Riesling Vs. Chardonnay
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Chardonnay and Riesling are white wines that can be sparkling or still. They have about the same amount of alcohol and dryness, but their flavor is vastly different. Riesling is also not as popular as Chardonnay outside of Germany, where it originated. Chardonnay is a French wine from the Burgundy region.
What Is Similar About Riesling and Chardonnay?
Riesling and Chardonnay are white wines with fruity flavors, and they both err on the dry side. They originate from neighboring countries where they remain popular. However, both wines are also made in other parts of the world. Chardonnay produced in Australia is closer in flavor and sweetness to Riesling than a traditional Chardonnay. Sometimes Australian Riesling and Chardonnay has notes of lime when grown in specific parts of the country.
Winemakers can make Chardonnay and Riesling in any style from still to sparkling and dry to sweet, so they are both incredibly versatile. Both wines are also enjoyable young and aged.
What Is The Difference Between Riesling vs. Chardonnay?
Riesling grapes aren’t planted nearly as much as Chardonnay grapes. It ranks about 20th globally, whereas Chardonnay is the second most planted white grape and the fifth most planted grape overall. Riesling has a reputation for being a favorite among wine snobs and grandmothers. This is perhaps because it’s an Old World wine that never gained a ton of popularity in the New World. In Germany, where Riesling originates, it’s still the grape that’s harvested the most, covering nearly a quarter of all Germany’s vineyards.
Some Chardonnay wines are oaked, which means they’ve been aged in oaked barrels. Oaked Chardonnay has a rich, buttery taste with a hint of vanilla. Riesling is rarely oaked outside of Germany. When Riesling is aged in barrels, the barrels are older and used, so they don’t impart much flavor to the wine. This can conflict with Riesling’s natural flavors instead of complementing them.
Which One Is Sweeter Or Drier Than The Other?
On average, Riesling might be sweeter than Chardonnay, but this depends on where it’s crafted. Back in its home in Germany, it’s most certainly going to be dry, but New World Rieslings can be much sweeter. On the other hand, Chardonnay is often dry, but late harvests can make a sweet Chardonnay.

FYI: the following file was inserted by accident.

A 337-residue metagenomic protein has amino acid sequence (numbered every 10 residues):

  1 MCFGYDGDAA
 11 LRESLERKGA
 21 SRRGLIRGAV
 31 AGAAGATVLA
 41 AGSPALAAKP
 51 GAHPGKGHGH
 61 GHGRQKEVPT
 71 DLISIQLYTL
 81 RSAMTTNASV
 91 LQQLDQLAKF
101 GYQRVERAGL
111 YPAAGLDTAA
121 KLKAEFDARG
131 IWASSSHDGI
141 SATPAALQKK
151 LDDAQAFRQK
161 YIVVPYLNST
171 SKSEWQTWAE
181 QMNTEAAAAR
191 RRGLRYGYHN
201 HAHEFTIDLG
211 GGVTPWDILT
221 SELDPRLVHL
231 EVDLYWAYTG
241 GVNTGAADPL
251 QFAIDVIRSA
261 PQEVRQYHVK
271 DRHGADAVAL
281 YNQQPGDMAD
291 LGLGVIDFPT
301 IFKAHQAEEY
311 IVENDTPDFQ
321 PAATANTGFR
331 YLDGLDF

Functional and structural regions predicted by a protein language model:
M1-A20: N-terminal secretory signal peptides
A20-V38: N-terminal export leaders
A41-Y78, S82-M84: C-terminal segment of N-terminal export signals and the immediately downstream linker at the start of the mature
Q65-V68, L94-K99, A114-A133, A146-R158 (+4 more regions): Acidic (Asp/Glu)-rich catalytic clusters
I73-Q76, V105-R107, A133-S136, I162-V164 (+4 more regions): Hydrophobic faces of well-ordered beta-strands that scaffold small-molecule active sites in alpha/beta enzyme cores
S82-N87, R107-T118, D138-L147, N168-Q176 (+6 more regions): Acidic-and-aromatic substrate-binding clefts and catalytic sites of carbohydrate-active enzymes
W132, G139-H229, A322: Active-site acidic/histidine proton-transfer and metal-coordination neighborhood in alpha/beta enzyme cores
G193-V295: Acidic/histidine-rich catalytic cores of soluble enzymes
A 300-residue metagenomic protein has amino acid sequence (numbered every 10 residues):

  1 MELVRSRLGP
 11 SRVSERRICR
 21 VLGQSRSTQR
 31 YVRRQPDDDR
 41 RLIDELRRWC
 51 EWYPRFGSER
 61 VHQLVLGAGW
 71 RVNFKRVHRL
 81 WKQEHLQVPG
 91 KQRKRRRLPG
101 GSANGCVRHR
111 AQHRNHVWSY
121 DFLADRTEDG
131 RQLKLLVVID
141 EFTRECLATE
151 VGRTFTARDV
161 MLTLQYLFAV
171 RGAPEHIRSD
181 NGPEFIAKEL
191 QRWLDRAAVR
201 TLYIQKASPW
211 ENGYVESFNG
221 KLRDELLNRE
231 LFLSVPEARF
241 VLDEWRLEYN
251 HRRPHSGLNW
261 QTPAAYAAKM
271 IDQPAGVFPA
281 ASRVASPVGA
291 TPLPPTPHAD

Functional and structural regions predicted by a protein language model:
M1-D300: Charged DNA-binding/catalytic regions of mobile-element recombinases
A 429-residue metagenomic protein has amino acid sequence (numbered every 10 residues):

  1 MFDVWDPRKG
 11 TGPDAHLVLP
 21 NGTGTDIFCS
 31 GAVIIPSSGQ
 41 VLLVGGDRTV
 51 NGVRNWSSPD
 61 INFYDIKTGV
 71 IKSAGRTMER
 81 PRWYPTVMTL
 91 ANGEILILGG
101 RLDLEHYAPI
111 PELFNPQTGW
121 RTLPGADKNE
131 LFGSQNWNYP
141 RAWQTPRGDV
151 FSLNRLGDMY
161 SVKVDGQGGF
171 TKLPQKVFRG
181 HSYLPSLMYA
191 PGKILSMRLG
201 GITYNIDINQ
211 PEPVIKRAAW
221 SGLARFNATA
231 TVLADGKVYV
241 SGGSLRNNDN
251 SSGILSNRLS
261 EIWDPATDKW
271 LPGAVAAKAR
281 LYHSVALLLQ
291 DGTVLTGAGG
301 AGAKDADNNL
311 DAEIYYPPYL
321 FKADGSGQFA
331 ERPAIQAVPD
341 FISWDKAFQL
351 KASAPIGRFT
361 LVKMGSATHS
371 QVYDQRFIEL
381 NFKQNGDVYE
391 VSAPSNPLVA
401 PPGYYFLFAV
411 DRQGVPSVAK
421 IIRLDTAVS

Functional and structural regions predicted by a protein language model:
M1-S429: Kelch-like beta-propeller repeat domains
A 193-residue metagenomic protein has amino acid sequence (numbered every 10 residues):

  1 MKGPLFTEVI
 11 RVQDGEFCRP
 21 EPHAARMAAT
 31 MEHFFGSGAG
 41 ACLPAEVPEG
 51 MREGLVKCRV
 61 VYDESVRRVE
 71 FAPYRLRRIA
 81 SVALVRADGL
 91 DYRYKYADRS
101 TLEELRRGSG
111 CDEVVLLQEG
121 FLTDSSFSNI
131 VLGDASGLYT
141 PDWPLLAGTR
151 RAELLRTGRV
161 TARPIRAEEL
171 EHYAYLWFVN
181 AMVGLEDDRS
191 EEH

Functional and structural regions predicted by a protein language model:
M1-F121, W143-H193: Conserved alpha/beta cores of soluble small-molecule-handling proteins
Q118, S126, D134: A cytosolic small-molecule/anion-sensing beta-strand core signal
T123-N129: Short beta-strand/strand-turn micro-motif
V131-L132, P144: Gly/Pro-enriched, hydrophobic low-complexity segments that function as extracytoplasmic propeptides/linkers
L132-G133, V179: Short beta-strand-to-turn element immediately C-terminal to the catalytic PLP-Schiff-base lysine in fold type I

Chardonnay is the primary grape in Champagne, which can also range from bone dry to sweet.
Which One Has More Alcohol Content?
Chardonnay has an alcohol content ranging from 12.5 to 14.5 percent. German Riesling is usually under 12.5 percent and sometimes as low as seven. Riesling from Australia or the United States is closer to the alcohol content of Chardonnay. But it usually hits at around 13.5 instead of 14.5, so Chardonnay has more alcohol on average.
How Do I Choose Between Riesling and Chardonnay?
Riesling and Chardonnay have many things in common, including white wines and similar alcohol content, but the flavor isn’t one. Riesling has notes of apples, apricots, peaches, and pears. Chardonnay has tropical fruit flavors like mango, pineapple, and papaya. It can also have notes of vanilla and spice when it’s aged in oak barrels.
It’s difficult to choose between Riesling and Chardonnay unless you’ve tasted them because that’s their most significant difference. Chardonnay has slightly more alcohol on average, but, likely, guests won’t notice such a slight difference. Both wines are available for purchase at essentially any price point, from $5 to $500. Wine shops and supermarkets may have a greater selection of Chardonnay than Riesling due to their difference in popularity.